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5 Ways to Feel Better: How to Best Position Your Arms in the Cuddle Curl

5 Ways to Feel Better: How to Best Position Your Arms in the Cuddle Curl

March 31, 2021

I’m Tiffany.
I'm a safe cosleeping educator and mom of two little boys.
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As a new cosleeper, I religiously curled my body into a “C” at the beginning of every night and tried my best not to move a muscle. Of course this meant I was constantly achy and sore! My long nights in the cuddle curl position were a lot better after I realized the importance of finding a comfy spot for my arm.

The Five Most Comfortable Arm Positions For The Cuddle Curl

  1. Reach Your Arm Up and Hug Your Pillow 
  2. Fold Your Arm Against Your Chest
  3. Rest Your Forearm On Your Waist
  4. Stretch Your Arm Across Baby’s Body
  5. Reach Your Arm Down and Place Your Hand Between Your Knees

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We all know that sleeping in the cuddle curl position is mandatory for safe bedsharing with an infant. It’s very protective — it ensures baby doesn’t inch up or down or away from you, and it facilitates easy breastfeeding throughout the night.

But if you can’t figure out a way to be comfortable, you likely won’t be bedsharing for long. Let’s begin with an obvious but rarely-discussed comfort factor: your arms.

If the cuddle curl isn’t just uncomfortable, but it’s painful for you, too, my guide How to: Stay Comfy in the Cuddle Curl will help. Browse the 5-star reviews from other achy bedsharing moms!

1. Reach Your Arm Up and Hug Your Pillow

Moms spend hours every day hunched over to nurse, play with, comfort and pick up their little one. Most mothers experience frequent back or shoulder pain, and it feels good to stretch out at the end of the day.

This position, in which you reach up and hug your pillow with both arms, is the closest thing to stretching out that you can muster within the cuddle curl.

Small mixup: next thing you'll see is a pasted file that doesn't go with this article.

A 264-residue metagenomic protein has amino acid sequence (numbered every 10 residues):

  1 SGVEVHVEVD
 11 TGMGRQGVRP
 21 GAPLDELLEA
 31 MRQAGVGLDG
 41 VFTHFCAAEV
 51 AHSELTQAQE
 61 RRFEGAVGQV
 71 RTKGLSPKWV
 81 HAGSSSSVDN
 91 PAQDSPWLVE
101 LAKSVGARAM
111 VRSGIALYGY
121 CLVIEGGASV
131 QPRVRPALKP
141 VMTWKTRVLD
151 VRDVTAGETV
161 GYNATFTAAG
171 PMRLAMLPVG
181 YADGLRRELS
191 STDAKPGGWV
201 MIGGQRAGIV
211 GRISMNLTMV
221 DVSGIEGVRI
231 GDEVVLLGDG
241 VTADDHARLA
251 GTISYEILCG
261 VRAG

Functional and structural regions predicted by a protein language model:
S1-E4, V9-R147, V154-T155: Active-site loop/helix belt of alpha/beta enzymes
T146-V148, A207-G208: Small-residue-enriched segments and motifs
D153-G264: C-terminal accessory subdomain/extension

That is certainly the case for me, and I love this position because it elongates and stretches out my constantly-sore back. I don’t sleep in it very often, however. One night I accidentally elbowed my baby in the head.

Luckily he wasn’t too young, and he was okay — in fact, he didn’t seem to notice.

But it spooked me.

The way your arm is bent in this position makes it very easy to elbow your baby’s head when you bring your arm down. In my case, I brought my arm down when I was barely awake, responding to him as he searched for a latch.

So even though I absolutely love this position, I don’t trust myself in it. I’d rather be a little more uncomfortable but not have to worry about accidentally hurting my little guy in my sleep.

2. Fold Your Arm Against Your Chest

This position conjures the cozy comfort of the fetal position. You fold your arm against your chest, lean forward, and put your weight on your arm.

I enjoy lying in this position because it brings me back to winter nights, pre-children, when I used to sleep bundled up under my comforter. But I don’t sleep in this position often now.

When you sleep in this position, your arm — or both arms, if you bring your other arm down from the pillow — is in-between you and your baby. Sometimes I lie awake, worrying about that.

What if my baby wants to nurse, but he finds a big arm or two blocking his path? What if he can’t smell my milk because of my arm and rolls in the opposite direction, looking for it?

One of the most incredible aspects of breastsleeping is that your baby’s face is homed into your breasts. They don’t want to be anywhere else! And this keeps them safe from wandering around the rest of the bed while you’re sleeping and unaware.